Sinti and Roma - A Clarification of Terminology
Sinti are members of the minority who live mainly in Western and Central Europe, while Roma tend to live in Eastern and South-Eastern European countries. Around twelve million Sinti and Roma live in Europe today. This makes them the largest and most widely discriminated against minority in Europe. They are still fighting against everyday racism, prejudice based on stereotypes and discrimination rooted in history. Sinti and Roma is not only the politically correct term, but also appears in historical sources from the 18th century and is now officially used by international organisations such as the UN or the Council of Europe. European history has influenced the Sinti and Roma minority - presumably as early as the 13th and 14th centuries, Roma from India and the region of present-day Pakistan came to Central, Western and Northern Europe. Sinti and Roma never had their own state or government that stood up for them.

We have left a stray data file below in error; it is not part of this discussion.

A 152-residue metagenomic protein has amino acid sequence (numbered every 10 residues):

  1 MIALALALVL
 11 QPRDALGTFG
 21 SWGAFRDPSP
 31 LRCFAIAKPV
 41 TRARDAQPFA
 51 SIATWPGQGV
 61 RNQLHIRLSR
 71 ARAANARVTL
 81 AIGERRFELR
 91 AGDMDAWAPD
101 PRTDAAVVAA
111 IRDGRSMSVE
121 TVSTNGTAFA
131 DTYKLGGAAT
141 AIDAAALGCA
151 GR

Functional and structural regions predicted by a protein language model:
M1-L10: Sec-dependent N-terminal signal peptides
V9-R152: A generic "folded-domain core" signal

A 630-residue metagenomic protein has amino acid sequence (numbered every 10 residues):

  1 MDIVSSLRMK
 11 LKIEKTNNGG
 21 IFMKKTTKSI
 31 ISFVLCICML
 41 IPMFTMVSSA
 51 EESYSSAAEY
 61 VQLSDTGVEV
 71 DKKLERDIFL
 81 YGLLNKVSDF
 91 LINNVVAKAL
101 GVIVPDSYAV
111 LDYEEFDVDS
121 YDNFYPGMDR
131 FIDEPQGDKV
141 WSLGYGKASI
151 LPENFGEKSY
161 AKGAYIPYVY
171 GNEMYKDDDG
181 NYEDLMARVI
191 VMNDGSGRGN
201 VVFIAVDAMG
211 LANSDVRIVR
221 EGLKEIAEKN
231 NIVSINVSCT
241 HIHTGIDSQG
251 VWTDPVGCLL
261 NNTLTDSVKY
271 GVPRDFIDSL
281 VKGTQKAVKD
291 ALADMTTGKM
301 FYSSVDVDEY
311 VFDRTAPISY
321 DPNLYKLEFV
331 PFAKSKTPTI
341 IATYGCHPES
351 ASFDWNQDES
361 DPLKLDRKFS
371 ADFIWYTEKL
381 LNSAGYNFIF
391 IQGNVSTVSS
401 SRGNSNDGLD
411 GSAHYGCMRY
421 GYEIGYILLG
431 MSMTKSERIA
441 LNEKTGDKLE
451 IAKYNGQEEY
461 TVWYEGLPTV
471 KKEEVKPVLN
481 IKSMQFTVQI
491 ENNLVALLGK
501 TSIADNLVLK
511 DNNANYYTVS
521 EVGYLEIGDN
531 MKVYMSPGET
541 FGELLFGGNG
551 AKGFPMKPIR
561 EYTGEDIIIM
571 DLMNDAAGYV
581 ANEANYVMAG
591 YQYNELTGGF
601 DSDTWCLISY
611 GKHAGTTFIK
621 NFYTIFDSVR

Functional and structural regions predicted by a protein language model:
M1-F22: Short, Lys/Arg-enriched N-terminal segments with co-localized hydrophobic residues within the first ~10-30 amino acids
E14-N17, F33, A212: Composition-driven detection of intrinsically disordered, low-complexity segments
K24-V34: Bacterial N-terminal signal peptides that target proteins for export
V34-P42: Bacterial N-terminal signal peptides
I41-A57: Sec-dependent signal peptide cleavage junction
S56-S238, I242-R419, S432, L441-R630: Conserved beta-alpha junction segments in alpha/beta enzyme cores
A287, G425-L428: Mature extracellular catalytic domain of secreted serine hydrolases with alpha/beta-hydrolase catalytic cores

The occupation of Czechoslovakia
In September 1938, the Western powers had accepted Hitler's annexation of the Sudetenland on the German-Czechoslovakian border as part of the Munich Agreement. Despite his commitment under the Agreement to guarantee the continued existence of the remaining Czechoslovak state, Hitler occupied the whole of Czechoslovakia in March 1939 and threatened to bomb Prague should there be any resistance. The area was proclaimed the "Reich Protectorate of Bohemia and Moravia". This annexation clearly demonstrated Hitler's expansionist aims to the world community. The Western powers and the Soviet Union refused to recognise the protectorate and were concerned about the fact that Czechoslovakia's chemical and metal companies that were important for the war industry, were now in German hands. Despite its nominal status as an "autonomous administrative unit", the Protectorate was subject to German rule. Independent decisions that were not "in keeping with the political, military and economic interests of the Reich" could therefore no longer be made.
German tanks in Prague
© 1939 fotografiert, Fotograf:in unbekannt
The Wannsee Conference
On 20 January 1942, high ranking representatives of the Nazi regime gathered in a villa at Wannsee in Berlin for a conference under the leadership of SS-Obergruppenführer Reinhard Heydrich. On the agenda was the "Final Solution of the Jewish Question" (Endlösung der Judenfrage), i.e. the mass murder of European Jews. The contents of the meeting were documented by Adolf Eichmann, who was the conference minutes taker. By the time of the Wannsee Conference, the murder of the Jews had long been in full swing.
The building of the Wannsee Conference in Berlin-Wannsee
Free Art Licence © A. Savin, 2014